Leveson Inquiry: What will come of judge's report?
The Leveson Inquiry has imperilled Culture Secretary Jeremy Hunt's political career, and terminated the fledgling one once enjoyed by his adviser Adam Smith.
Its revelations embarrassed David Cameron and left ex-PM Tony Blair relieved he never had a mobile phone when he was in power.
The hearings have prompted politicians, proprietors and police officers to promise things will be better in the future.
But Lord Justice Leveson remains a troubled individual. Will his report end up gathering dust on the second shelf of an academic's bookcase?
Jeremy Paxman did little to assuage his concerns. When the judge articulated his worries, the Newsnight presenter replied, "as high as the second shelf?"
For 25 weeks inside court 73, the trivial has jostled for attention alongside the serious.
The testimony has featured a retired police horse; evidence has been heard from Piers Stefan Pughe-Morgan and Hugh John Mungo Grant; and the following celebrity magazine headline was considered: "Our men love our wobbly bits."
Long after that publication has been recycled, the words uttered by several of the victims of media malpractice will linger.
Tempting as it might have been for some in the media, all of the victims' tales could not be discounted as the embittered evidence of celebrities who once courted the press they were now denigrating.
Margaret Watson came to tell how her son Alan killed himself after reading derogatory stories about his dead sister. He was found with cuttings of the offending articles in his hand.
Kate McCann told the inquiry that when the News of the World published her private diary - written while she searched for her missing daughter, Madeleine - she felt "totally violated".
"No respect was shown to me as a grieving mother," she said.
The papers have been subjected to a scrutiny they normally inflict on others because the News of the World hacked the mobile phone of a murdered teenager, Milly Dowler. But these hearings delved much deeper.
Not all of the complaints could be explained away as belonging to a past era.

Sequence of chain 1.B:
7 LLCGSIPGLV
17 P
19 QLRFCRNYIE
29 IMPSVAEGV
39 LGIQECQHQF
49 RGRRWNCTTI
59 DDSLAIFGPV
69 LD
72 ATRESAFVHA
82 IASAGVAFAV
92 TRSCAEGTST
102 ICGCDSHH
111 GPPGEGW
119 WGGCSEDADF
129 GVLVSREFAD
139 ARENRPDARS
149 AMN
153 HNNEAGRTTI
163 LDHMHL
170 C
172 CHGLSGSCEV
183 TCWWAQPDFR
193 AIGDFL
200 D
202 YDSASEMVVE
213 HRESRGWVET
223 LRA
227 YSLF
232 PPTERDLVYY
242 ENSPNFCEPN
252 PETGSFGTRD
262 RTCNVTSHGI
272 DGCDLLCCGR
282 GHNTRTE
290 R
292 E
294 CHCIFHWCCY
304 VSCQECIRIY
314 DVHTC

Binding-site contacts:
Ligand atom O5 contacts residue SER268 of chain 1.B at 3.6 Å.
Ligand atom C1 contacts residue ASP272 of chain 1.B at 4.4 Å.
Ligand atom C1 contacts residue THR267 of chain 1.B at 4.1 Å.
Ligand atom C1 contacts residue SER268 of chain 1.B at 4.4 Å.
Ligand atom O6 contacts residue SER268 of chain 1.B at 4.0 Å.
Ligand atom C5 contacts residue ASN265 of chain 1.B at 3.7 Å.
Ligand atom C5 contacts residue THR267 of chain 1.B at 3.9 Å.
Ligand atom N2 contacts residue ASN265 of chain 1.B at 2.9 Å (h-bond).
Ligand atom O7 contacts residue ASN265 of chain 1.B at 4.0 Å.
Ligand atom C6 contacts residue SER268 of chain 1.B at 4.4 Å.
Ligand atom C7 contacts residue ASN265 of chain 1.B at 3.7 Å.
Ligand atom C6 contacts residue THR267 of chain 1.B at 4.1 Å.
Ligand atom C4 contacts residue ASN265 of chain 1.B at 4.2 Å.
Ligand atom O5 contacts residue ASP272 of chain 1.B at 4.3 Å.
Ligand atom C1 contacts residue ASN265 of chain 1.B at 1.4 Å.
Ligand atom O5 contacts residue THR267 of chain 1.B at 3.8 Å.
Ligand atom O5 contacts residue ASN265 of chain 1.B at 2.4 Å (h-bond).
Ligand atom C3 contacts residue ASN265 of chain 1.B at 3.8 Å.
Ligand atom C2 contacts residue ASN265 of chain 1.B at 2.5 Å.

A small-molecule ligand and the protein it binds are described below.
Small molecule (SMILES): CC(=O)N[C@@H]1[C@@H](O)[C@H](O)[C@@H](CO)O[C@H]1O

In 2010, Christopher Jefferies was wrongly arrested for the murder of Joanna Yeates. He argued he was subjected to a frenzied media campaign "to blacken his character".
Just four months ago, a photograph was published of nine-year-old Helena Bowles, who was mourning the death of her brother Sebastian, who had been killed in a Swiss coach crash. It was taken at a distance and without her knowledge.
Witness after newspaper witness insisted any aberrations were the work of a minority; standards were being improved and the freedom of the press should be sacrosanct.
Some may not have helped their cause. Richard Desmond, the owner of the Daily Express, said he did not quite know what the word "ethical" meant.
Paul McMullan provided a vivid account of the way some tabloids once operated. The former News of the World reporter recounted how having got a picture of a priest with a rent boy he had to run off through a nunnery at midnight in his underpants.
Leveson has been painful for Scotland Yard. Even before the inquiry started, two senior officers had resigned because of phone hacking. A third employee went four months ago.
We learnt that the sons of two former commissioners secured work experience at the Sun; a third commissioner was helped by a senior editor at the News of the World when he was applying for the top post; and John Yates, once an assistant commissioner, faced accusations, which he denied, that a tabloid journalist plied him with champagne in return for stories.
Many will now wish they had been in Nick Clegg's position.
He sat at the "very end of the table" when he attended a dinner with Rupert Murdoch in 2009. It was, said the deputy prime minister, where "the children sit".
David Cameron was not treated the same and has paid a price for his "country suppers" with Rebekah Brooks and the texts he used to send her, which would end "DC LOL".
The prime minister, and his Labour predecessors Gordon Brown and Tony Blair, all insisted they did not do deals with Rupert Murdoch in return for his support.
The police are tightening up the rules relating to their dealings with the press.
Politicians are increasing the distance between themselves and proprietors.
The newspaper industry has accepted the status quo is unsustainable. The majority want self-regulation to continue. The talk is of a regulator with powers.
Lord Justice Leveson will deliver his report.
David Cameron then has to act. He will have to decide what to do - especially if the judge concludes self-regulation of the press cannot continue.
Any changes will need to answer a question Lord Justice Leveson posed at the start of this process:
"Who guards the guardians?"